Ulf Samuelsson and Wayne Gretzky share a laugh behind the Coyotes bench. (Photo by Harry How/Getty Images)
BY ULF SAMUELSSON
The typical NHL defenseman has undergone a transformation since the lockout. The biggest difference I see is in mobility.
Since the rule changes that crack down on obstruction came into effect in 2005-06, an increasing number of smaller defensemen have found success playing in the NHL. It’s a really significant change. Defensemen can’t use their size and strength as much as they could before the rules changed. Now, it’s more about positioning and lateral movement and a defenseman’s ability to mirror the forwards.
Some of the bigger defensemen – especially those who relied upon their strength, reach and physical presence – were hurt by the new rules. You can see a quick trend in the way teams are drafting; a lot of smaller players are getting more looks than in past years. Plus, last June’s entry draft was the best draft in a long time for defensemen, so it’s definitely a unique thing that’s happening right now.
As a coach, you’re trying to improve each player to be the best that he can be. Nowadays, players are so focused and so driven that any kind of help and information they get, they’ll take it and run with it.
You have to be patient when you’re working with younger players. Other than goaltending, I think defense is a position that takes a while to fully understand. To be able to use your experience to your full advantage and become a good defensemen is difficult. In my opinion, it typically takes a little longer to develop a solid understanding for playing defense than it takes to play forward.
Of course, there are a few areas where it might be a bit easier to play defense today. For example, I think defensemen are getting more help when they’re going back to get pucks. All the hitting from behind is really frowned upon by the league. The new icing rules should free up some good defensemen to go back there for more pucks.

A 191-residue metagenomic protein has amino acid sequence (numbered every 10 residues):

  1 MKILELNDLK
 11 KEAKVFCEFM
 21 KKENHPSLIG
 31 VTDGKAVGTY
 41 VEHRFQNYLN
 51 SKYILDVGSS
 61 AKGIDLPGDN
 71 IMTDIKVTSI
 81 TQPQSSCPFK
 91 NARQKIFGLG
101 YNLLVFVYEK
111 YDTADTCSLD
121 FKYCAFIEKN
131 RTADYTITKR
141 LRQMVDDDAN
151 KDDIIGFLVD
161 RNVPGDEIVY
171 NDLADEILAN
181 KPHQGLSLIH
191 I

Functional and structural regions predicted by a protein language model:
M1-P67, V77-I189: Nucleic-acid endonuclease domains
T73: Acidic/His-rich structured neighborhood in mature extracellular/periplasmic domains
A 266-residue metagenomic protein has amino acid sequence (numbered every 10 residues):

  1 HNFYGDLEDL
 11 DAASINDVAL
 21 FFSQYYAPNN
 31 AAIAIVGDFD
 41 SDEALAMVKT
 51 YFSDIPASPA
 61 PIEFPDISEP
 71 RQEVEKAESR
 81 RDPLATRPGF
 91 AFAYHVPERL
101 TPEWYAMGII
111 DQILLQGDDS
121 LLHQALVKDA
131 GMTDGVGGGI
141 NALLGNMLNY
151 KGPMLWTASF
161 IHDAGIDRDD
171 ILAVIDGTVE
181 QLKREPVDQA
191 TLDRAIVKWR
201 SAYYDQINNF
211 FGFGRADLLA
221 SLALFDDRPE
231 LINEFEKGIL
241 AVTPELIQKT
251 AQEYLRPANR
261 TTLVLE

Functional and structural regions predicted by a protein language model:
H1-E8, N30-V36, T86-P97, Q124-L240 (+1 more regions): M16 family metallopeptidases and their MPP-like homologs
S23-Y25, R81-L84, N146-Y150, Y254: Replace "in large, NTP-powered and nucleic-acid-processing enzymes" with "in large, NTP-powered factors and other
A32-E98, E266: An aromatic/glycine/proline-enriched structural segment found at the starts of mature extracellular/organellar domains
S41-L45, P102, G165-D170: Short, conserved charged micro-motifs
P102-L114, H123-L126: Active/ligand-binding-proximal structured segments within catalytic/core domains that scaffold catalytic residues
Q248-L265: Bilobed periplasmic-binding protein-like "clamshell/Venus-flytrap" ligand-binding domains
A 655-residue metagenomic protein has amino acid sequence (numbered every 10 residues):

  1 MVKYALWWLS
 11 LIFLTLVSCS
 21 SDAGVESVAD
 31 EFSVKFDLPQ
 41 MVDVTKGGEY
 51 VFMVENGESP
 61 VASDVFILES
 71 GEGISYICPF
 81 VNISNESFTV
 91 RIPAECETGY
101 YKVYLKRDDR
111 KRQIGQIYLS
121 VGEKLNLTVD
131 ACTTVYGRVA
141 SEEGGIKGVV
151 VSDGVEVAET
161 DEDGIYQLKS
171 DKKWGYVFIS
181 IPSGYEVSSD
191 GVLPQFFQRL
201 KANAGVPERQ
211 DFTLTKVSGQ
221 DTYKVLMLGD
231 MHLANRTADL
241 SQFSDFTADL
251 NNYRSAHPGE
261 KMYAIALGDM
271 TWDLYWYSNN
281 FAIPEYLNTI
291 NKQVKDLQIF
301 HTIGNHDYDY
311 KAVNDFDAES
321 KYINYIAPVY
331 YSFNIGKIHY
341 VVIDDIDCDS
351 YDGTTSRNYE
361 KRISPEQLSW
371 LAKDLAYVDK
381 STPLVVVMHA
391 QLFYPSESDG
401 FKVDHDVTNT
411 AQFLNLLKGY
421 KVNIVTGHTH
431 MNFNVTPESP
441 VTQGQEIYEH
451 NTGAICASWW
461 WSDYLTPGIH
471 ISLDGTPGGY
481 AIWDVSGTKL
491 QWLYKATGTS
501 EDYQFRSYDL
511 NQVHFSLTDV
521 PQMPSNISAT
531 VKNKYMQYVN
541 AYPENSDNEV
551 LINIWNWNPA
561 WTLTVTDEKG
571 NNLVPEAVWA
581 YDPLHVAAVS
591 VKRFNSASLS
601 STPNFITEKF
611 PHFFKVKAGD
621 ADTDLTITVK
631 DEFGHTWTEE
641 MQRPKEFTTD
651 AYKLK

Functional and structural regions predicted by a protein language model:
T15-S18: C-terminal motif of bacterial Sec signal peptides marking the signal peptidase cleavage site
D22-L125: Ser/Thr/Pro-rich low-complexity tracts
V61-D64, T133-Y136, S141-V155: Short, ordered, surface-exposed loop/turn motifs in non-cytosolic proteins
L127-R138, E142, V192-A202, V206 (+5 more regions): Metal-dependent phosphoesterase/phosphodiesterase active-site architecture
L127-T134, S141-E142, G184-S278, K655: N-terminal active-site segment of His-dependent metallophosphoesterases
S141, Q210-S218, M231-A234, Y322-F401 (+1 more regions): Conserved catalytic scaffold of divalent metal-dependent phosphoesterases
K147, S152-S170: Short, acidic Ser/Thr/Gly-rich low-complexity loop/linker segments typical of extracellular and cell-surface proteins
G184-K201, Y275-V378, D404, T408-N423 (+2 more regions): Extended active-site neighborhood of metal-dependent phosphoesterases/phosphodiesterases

The way I played, I would’ve been close to being in jail. I did try to take full advantage of the rules and I wasn’t a terrible skater, even though (Phoenix coach) Wayne (Gretzky) tells me everyday that I am…
I never played in the new NHL, but I think nowadays you need pure skating skills if you’re a defenseman. You can’t get by with grit and hard-nosed play. You need to be able to dance with the forwards or you won’t be able to stay in the league. Simply, you need to be an exceptional skater in today’s NHL.
Of course, you have to be able to play the game; that’s No. 1 and that’s going to be No. 1 no matter what the rules are. You have to be able to see the game, process quickly and execute the right play on the ice. That will never change, but it seems like we have a trend in our business to sort of overreact when things change. So now we’re all of a sudden looking for smaller, quicker, faster players.
But as a coach, you’ll take a smart hockey player any day of the week.
Ulf Samuelsson was a defenseman who played on the edge in the NHL from 1984 until he retired in 2000. After a few years out of hockey, Samuelsson returned to the game when he joined the AHL’s Hartford Wolf Pack as an assistant coach. This is his third season as an assistant coach with the Phoenix Coyotes.
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